Written by Sister Michelle Loisel, D.C.

Friday, October 18, 2019

St. Luke: A Man Compelled and Inspired

Today, October 18, we celebrate the feast day of St. Luke, evangelist and author of the Acts of the Apostles. Luke's two works comprise almost a quarter of the New Testament.

A physician from Antioch, Luke encountered Jesus' disciples while caring for the physical needs of the community. The Good News so astounded Luke that he became their frequent companion. St. Paul later referred to him as a "fellow worker." While the chosen twelve were of Jewish heritage, Luke was probably a Gentile, as indicated from his familiarity with the Greek language. Christians have insight into the first 30 years of the church because St. Luke was a faithful recorder of that critical time.

When I was a child, I always loved to hear about the early life of Jesus, especially about His birth. I didn't realize that what I was learning could only be found in Luke's Gospel. Since then, I have continued to be drawn to his Gospel. Some of the other passages found only in Luke have been essential to my personal and faith development, including the stories of The Good Samaritan, The Ten Lepers, The Prodigal Son, and the Parable of the Persistent Widow. From these passages, I have learned about compassion, forgiveness, gratitude, and trust, all of which are so necessary if you intend to be a disciple of Jesus.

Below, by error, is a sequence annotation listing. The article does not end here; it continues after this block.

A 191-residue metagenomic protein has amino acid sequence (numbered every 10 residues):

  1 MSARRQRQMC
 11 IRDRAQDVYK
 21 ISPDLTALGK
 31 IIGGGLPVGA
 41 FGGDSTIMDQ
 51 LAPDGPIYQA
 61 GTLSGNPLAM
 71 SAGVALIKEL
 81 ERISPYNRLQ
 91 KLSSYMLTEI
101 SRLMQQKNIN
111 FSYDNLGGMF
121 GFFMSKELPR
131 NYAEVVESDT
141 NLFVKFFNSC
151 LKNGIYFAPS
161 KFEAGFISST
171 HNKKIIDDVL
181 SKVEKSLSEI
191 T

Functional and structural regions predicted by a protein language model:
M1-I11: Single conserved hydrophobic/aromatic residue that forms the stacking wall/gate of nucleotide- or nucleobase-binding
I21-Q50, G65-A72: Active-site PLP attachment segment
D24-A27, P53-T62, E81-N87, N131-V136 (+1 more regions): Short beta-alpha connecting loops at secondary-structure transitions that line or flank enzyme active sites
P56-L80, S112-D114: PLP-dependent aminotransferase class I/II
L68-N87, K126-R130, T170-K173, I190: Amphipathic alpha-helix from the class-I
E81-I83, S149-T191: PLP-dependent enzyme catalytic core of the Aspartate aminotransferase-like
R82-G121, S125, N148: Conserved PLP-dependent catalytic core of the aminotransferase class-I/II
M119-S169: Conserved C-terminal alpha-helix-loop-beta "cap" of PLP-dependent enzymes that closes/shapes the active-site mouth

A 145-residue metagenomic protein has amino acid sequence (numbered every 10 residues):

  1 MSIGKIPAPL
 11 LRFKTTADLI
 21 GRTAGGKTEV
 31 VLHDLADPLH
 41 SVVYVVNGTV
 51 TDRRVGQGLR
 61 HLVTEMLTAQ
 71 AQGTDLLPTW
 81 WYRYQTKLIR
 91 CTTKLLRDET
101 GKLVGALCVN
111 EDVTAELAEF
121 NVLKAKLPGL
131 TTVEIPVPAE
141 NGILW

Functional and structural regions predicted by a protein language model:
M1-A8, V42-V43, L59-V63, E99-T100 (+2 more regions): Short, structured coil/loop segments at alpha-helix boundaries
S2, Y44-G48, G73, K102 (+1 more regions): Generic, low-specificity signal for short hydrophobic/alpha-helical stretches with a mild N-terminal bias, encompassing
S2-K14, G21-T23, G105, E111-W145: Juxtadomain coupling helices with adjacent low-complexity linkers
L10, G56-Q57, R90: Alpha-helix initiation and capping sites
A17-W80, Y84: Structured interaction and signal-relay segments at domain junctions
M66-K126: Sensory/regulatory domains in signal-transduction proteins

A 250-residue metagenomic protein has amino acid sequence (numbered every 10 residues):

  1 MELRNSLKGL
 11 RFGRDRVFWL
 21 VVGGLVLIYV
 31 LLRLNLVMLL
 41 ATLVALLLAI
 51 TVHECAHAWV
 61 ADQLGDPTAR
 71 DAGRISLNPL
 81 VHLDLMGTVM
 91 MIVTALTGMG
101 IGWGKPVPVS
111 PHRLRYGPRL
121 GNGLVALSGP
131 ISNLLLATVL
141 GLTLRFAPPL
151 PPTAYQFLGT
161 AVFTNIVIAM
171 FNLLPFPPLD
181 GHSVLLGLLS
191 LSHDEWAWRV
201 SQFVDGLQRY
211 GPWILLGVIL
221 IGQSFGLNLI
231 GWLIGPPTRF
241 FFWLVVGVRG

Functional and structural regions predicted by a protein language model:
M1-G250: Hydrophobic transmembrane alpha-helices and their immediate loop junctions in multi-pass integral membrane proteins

St. Luke gathered vital information for his works. This information came from written sources, from talking with the disciples, from eyewitnesses, and from his own experiences of the times. Saints Peter, Paul, and Philip were major sources for him. It is evident that St. Luke allowed the Holy Spirit to be his inspiration as he composed the texts that would one day be accepted into the canon of the Bible.